Packing Tips & Tricks for the Men
Hey there fellas…
..since I’m not a guy and I’ve never packed for a guy before, I asked my good friend, Mike (IG: mickeyjay36), to put together a list for you. Get excited!!! But, before we jump into it, it’s kind of a funny story how Mike and I became friends.
So…quick STORY TIME!
Hahaha…ok anyways, Mike and I were acquaintances back in undergrad as we had mutual friends in Chicago. We usually just exchanged greetings at parties and nothing more. Then earlier this year, during my four month journey, Mike messaged me on Facebook about his trip to Southeast Asia and coincidentally, we were going to be in Northern Thailand at the same time! We met each other up in Pai and I met all his new Chiang Mai friends and we all toured the rest of Thailand together, thus creating our Songkran Crew, lol. He moved to London after the trip for work and we are still good friends! 🙂 #friendship #yesnewfriends
Ok, enough background info. Now I’ll let Mike take it away…
Hey everyone….a little bit about myself:
- Caught the travel bug in 2013 after completing a consultancy project in Recife, Brazil
- Been in approximately 34 countries throughout 5 continents
- Lived in Chicago & Rotterdam, NL and currently live in London
- At least 2 debit/credit cards, but I prefer 3
- Things get crazy when you backpack. I carry 3 different cards in three different locations (pocket, day-bag, backpack) in the event I lose one, get it stolen, or if it doesn’t work in a specific country. I recommend getting one currency card like weSwap or Revolut. It allows you to exchange your home currency to multiple different currencies at a mid-market/fair exchange rate. Also see Sam’s post on good travel cards!
- Card holder & minimalist wallet to store your multiple cards
- Cash (USD)
- You’d be surprised in how many countries will take USD. If you ever run out of the local currency, some good ol’ Murican dollars can take you out of a tough spot. I usually store a 10 or 20 dollar bill in my phone case.
- Make a certified copy or laminated copies of your passport. Additionally, email copies of your passport and ID’s just in case
- 1 pair of sneakers:
- Light, loose-fitted shoes with a good grip on the bottom for light hiking. Something easy to clean (Nike Roshes is what I wore)
- 1 pair of light-hiking sandals (warmer weather only). Water resistant
- Didn’t use these because I think it looks stupid on my feet, but if you can rock em’ cop em’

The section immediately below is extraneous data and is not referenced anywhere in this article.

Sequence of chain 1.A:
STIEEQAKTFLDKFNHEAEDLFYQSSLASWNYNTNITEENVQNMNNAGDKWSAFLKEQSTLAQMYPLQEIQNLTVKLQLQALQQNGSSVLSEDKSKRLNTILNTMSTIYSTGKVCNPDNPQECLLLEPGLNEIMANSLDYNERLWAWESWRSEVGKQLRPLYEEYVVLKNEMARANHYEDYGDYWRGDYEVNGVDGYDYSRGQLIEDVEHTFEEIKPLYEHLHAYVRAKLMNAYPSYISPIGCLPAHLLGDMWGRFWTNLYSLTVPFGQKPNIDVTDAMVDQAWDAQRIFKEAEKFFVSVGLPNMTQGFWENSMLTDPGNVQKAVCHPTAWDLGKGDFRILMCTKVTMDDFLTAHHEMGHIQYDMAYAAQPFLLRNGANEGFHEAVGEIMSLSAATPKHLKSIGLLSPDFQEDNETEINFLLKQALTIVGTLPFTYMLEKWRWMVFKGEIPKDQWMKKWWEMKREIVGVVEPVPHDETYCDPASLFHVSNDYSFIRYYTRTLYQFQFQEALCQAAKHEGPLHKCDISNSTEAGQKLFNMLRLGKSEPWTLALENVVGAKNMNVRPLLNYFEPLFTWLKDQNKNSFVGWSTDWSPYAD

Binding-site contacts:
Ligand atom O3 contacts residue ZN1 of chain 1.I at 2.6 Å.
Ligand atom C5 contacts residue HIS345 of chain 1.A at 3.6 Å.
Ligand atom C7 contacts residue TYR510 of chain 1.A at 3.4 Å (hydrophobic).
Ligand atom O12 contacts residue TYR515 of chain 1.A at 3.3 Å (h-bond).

- Flip flops. (even in colder weather)
- Some cheap ones. You’ll use them for two purposes: showering and everyday-use. Chances are you’ll lose them in the pile of other flip flops at the front door of your hostel. If you arrive at your end destination during business hours, then buy some at a local store on the way to your hostel. It’s cheap and serves as a handy souvenir to start off your holiday.
- A few Dark/Black socks
- 4-5 pairs of shorts.
- Some durable ones (khaki, denim) as well as some breathable ones (cotton, basketball shorts) as it can get blistering hot. I brought 2 khakis and 2 breathable’s.
- 1-2 pairs of swimming trunks
- 6-8 pairs of dark/black underwear.
- 3-4 pairs of pants.
- Some durable ones (khaki, denim) as well as some breathable ones (cotton)
- 6-8 pairs of dark/black underwear.
- Tip: If you’re backpacking for longer than 2.5/3 months, then this might not be enough and that’s ok. I suggested this because I encourage you to go out to the market and buy extra pairs of underwear
- 4-5 light cotton t-shirts
- 1-2 button down short sleeve shirts for that lucky lady you’ll meet at Yellow Bar in Pai
- 2-3 cut-out tees
- 1 dry-fit long sleeve shirt. REI has a nice one that I wore in a desert in Paracas, Peru. It saved me from sunburn
- Same as leg wear, buy as you need when you get there.
- 4-5 long sleeve shirts
- 1-2 button down long sleeve shirts
- 2-3 sweaters
- 1 jacket appropriate for the climate
- Same as leg wear, buy as you need when you get there.
- 1 hat to keep the sun out
- 1 pair of sunglasses.
- Cheap ones! Leave those Ray Bans at home and pick up some Bay Rans at the street market
- 1 Travel tooth brush
- Travel size (toothpaste, soap, & shampoo)
- The travel size is meant to serve as a backup. When you get there, buy regular sized ones. Tip: buy those 2-in-1 body/shampoo bottles
- Body sponge and a small waterproof 2/3L bag (I’ll provide a description of this below)
- It’s kind of a hassle to carry but will conserve your supply of soap. I’d say this is a “maybe” item
- Contact lens.
- Bring dailies and I’d suggest 1 pair of monthlies, for emergencies. I only brought monthlies and it was a hassle to go to the bathroom after a late night out
- 1 medium size contact solution bottle.